SW: For me, I wasn't primarily doing discovery. I was in the litigation context and my mentors didn't just teach me about how to be a good lawyer, they taught how to be a good person. They were really valuable allies in my life. It's that feeling that there are people who I knew wanted me to succeed and had my back. One of them said to me once that the key to being a good mentor is to make everybody else around you look better than you. And so Michael, for example, has a file right now that came into me and I handed it to him. I have been advising him in the background, but I have not been on a single email to the client. I have not been involved because I want the client to know that they're in his good hands and they are in his good hands. When he has a question, he'll come to me and ask the question. I want to make him look good. So the next time the client needs help, they're going to call him because that's the point of being a mentor. The allyship, I don't know if it was just a coincidence that all my mentors were men. On the other hand, at that time, most of the senior partners in law firms were men. When I left and started my own e-discovery firm, I didn't really have an e-discovery mentor in Canada. I went and I found one in the United States who had started his own e-discovery firm ahead of me. I connected with him to see what his firm was doing. We're still friends today. And in fact, we were on the phone a couple of weeks ago and he was asking me questions about the transition that I had made with my firm. We have a good mentorship relationship. On the other end of it, for me, I have a lot of people on my team. I have a very diverse team—a lot of women and men. To me, the key really is having a diverse team because we all learn from each other and we all do things differently. We all have different educational and work backgrounds. It’s that diversity of the team that makes it stronger.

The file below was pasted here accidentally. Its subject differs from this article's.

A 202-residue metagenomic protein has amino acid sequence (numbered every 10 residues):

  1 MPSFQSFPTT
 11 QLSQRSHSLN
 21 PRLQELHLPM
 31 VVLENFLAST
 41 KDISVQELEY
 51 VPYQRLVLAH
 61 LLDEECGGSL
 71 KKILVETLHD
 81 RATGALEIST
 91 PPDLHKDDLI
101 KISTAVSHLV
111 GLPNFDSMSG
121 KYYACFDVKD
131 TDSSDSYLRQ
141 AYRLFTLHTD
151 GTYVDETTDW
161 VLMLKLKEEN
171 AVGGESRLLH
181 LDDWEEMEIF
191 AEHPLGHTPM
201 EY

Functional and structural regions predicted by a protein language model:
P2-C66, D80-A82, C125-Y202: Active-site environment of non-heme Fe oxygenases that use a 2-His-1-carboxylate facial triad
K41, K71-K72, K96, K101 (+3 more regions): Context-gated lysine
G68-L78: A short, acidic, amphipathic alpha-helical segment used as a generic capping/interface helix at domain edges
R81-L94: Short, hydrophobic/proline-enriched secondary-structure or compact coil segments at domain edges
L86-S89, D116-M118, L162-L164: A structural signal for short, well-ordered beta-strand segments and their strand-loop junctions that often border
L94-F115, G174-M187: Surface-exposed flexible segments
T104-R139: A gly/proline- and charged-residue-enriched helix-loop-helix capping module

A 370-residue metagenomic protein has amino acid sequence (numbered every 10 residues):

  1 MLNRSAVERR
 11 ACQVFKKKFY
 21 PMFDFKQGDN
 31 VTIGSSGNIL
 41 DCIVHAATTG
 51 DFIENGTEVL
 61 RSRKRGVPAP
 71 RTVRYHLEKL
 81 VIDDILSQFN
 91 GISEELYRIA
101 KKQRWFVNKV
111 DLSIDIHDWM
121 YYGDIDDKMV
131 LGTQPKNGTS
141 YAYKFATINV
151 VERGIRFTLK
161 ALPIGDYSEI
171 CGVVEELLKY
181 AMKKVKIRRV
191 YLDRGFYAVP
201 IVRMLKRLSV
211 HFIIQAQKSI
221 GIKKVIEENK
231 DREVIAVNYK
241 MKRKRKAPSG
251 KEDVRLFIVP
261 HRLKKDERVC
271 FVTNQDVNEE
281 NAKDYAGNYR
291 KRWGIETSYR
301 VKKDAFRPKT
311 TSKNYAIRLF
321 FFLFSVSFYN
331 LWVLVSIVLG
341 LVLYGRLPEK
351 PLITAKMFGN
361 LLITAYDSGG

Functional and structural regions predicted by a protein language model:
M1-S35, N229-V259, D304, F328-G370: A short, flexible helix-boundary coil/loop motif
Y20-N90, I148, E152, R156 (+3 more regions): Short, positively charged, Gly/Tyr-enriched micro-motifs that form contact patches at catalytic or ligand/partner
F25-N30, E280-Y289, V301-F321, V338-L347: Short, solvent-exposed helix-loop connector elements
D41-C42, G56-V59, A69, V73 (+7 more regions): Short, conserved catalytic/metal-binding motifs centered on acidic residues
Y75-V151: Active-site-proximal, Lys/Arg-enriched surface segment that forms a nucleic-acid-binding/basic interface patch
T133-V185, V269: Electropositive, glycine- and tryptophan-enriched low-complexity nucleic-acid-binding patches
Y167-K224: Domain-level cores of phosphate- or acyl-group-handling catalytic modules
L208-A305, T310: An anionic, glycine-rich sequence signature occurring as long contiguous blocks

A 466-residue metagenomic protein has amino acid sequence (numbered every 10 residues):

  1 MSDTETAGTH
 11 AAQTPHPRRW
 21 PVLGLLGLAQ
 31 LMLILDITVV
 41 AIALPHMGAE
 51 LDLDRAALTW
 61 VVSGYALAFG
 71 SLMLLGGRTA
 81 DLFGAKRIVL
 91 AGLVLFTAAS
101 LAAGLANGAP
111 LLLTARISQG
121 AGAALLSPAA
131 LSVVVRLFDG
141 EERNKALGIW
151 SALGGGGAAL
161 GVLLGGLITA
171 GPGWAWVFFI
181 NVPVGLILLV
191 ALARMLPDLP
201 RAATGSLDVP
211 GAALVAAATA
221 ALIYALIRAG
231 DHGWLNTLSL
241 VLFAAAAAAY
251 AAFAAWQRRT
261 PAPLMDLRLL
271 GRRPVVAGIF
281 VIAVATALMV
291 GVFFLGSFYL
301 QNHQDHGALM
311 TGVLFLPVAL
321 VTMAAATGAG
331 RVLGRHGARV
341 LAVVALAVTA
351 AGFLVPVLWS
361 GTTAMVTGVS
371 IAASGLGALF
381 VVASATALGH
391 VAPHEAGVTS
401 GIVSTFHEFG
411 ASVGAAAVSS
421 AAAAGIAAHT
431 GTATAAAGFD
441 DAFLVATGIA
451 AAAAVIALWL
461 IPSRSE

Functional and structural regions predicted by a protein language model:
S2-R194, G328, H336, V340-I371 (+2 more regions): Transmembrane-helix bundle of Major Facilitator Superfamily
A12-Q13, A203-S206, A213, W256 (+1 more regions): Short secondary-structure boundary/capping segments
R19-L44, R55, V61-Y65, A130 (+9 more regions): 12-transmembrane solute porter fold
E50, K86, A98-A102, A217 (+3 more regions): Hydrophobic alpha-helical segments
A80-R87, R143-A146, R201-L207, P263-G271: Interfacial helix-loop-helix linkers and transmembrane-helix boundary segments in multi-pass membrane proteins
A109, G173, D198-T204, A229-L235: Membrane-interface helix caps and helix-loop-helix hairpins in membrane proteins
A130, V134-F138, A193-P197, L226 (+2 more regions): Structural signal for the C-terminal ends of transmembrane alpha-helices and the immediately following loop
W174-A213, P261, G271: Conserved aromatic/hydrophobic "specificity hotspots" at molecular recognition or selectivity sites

MR: Thank you—that’s a new take on allyship that I haven't heard before. I just love learning about it. I want to thank Michael and Susan for joining us for this special edition of Stellar Women. We really appreciate you both taking the time.
SW: Thank you very much for talking to us. Being part of this team is something near and dear to both of our hearts. I really appreciate the opportunity to share our thoughts with your listeners.
MR: Of course and for Stellar Women, I’m Mary Rechtoris.
JS: I’m JC Steinbrunner.
Both: Signing off.